TUPELO • About a week ago, Anna Polsgrove read an article about people around the country putting their Christmas decorations back up as a way to spread joy, hope and light during the new coronavirus pandemic.

With a little prodding, she was able to talk her husband, Russ, into putting their Christmas inflatables back up in the front yard. The Polsgroves have three children, 9-year-old Lucy, 8-year-old Rivers and 4-year-old Grace.

“Lucy said to put them six feet apart, because that’s all she’d been hearing while we’ve been staying at home,” Anna Polsgrove said.

Now, when you drive past the Polsgroves’ home on North Church Street in downtown Tupelo, you’ll see Santa Claus, a snowman, Elf and Snoopy in the yard, with signs saying “6 feet” and “Happy#SocialDistance.”

“Everybody has slowed down to see them,” Anna Polsgrove said. “They laugh, honk their horn, smile. We see them taking pictures. It is a scary time and people are anxious. Everybody is affected by this virus. It’s fun to see people smile, to spark a little joy. I’m so glad we did this.”

Russ Polsgrove said he’s not sure how long the inflatables will stay up, but he’s thinking at least until the national quarantine is over.

“We just wanted, I don’t know, at the very least to get people laughing or smiling when they drive by,” he said. “Anna turns everything into a celebration.”

The family is also participating in a “bear hunt” that started about a week ago in downtown Tupelo with a Facebook post from Carmen Cristo, who lives on Goodlett Street.

“I have a friend in Oxford who shared something on Facebook about doing a bear hunt that’s based on the children’s book, ‘We’re Going on a Bear Hunt,’” Cristo said. The 1989 picture book, written by Michael Rosen and illustrated by Helen Oxenbury, was adapted from an American folk song.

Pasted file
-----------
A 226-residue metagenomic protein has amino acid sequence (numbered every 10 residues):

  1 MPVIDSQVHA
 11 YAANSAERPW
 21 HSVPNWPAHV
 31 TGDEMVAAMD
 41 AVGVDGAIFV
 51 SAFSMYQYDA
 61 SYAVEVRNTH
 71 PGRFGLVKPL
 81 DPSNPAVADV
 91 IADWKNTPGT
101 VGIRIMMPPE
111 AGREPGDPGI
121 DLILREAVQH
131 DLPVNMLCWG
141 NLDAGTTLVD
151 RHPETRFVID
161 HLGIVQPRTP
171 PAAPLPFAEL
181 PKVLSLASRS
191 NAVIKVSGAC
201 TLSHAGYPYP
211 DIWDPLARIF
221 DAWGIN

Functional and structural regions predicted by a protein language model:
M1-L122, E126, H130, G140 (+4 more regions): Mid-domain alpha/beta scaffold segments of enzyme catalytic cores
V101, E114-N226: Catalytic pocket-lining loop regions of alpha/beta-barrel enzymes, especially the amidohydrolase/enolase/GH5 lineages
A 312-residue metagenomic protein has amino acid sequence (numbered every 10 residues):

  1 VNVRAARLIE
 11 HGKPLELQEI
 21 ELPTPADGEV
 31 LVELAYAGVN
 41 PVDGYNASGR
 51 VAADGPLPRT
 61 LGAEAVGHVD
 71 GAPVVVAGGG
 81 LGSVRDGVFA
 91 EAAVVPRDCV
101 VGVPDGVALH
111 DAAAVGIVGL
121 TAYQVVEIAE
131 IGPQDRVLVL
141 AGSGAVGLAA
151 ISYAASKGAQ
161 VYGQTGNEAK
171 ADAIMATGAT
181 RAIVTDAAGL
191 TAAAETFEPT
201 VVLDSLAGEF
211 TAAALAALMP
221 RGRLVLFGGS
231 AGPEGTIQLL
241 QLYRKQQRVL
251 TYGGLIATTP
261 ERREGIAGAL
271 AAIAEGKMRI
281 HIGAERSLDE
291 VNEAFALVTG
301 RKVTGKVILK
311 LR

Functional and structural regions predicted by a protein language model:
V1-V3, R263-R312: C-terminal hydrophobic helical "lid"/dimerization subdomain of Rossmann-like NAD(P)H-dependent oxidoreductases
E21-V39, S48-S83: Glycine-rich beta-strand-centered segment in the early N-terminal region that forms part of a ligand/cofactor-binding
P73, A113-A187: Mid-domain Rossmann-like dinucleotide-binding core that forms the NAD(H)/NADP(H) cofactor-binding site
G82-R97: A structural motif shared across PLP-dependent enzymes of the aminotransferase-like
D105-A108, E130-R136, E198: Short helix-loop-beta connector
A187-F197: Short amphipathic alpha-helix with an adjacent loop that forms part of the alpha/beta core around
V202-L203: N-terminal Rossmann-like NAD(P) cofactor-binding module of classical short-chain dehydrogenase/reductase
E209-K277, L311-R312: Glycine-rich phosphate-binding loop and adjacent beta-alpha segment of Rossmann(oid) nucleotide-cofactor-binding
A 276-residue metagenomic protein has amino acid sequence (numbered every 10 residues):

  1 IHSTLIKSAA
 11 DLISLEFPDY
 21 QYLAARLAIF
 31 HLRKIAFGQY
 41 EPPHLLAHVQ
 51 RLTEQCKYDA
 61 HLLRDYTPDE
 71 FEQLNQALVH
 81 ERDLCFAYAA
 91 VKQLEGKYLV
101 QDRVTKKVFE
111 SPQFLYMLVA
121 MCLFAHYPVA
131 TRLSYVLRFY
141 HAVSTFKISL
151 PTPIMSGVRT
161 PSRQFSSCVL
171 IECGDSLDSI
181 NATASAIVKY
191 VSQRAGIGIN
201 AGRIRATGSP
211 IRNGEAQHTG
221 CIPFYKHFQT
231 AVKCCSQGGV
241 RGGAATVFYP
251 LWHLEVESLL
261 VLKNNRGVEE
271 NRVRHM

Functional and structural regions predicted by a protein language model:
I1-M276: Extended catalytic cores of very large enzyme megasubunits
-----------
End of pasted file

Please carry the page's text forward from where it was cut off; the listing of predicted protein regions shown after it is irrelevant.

“I reposted her post and tagged some people in it and Anna Polsgrove created a group on Facebook and it just blossomed from there,” Cristo said. “Now there are bears everywhere.”

Cristo and her husband, Drew, took their sons, 3-year-old Ellis and 7-month-old Ames, on their first bear hunt earlier this week. They walked through their neighborhood and counted the number of stuffed teddy bears they saw that people had placed in windows.

“People put bears in the windows because people want to see them,” Ellis said. He has put three bears in the front windows of his home.

The Cristos have been sheltering in place at their home for almost two weeks now.

“This is a way to give people who are stuck at home the opportunity to do something without putting people at risk,” she said. “About the only thing we can do is go on a walk.”

JB and April Clark, who live on Leake Street, put a stuffed bear in their front window Monday morning. They have two children, Shepherd, who is almost 3, and Austin, 9 months.

“We’re bored and we’ve got the kids at home,” he said. “We’ve built every Lego set imaginable. April saw something on social media about the bear hunt, so she told Shep that the next day, he was going on a bear hunt.”

April Clark arranged their hair in braids to resemble bear ears and donned her Grizzlies jersey and the family watched a National Geographic special on bears over breakfast. Then they went on a bear hunt.

“I think they saw 11 bears on Monday,” JB Clark said. “Shep said he saw a brown bear, a white bear and a pink bear. We went on a second bear hunt Wednesday and there were way more.”

The bear hunt isn’t limited to downtown Tupelo. Communities all over Northeast Mississippi – and the country, for that matter – have joined in the fun to ease children’s fears and give them a way to connect with their young friends at a safe distance.

Leah Mitchell said there are more than 250 people participating in bear hunts in different areas of Pontotoc. She and her husband, Robert, have four kids: 8-year-old Rhett, 7-year-old Zeke and 2-year-old twins, Sutton and Sawyer.

“We live out in the county and we don’t have any bears in our windows because nobody can see us from the road,” she said. “So it’s fun for us to go see what other people are doing.”

Mitchell loaded up her kids, drove into town and went to counting.

“We counted 70 bears on three streets – Water, Highland Drive and Lana – that are all just a couple of blocks off Main Street,” she said. “This is such a sweet thing. It gives people hope and it gives kids something to do.”

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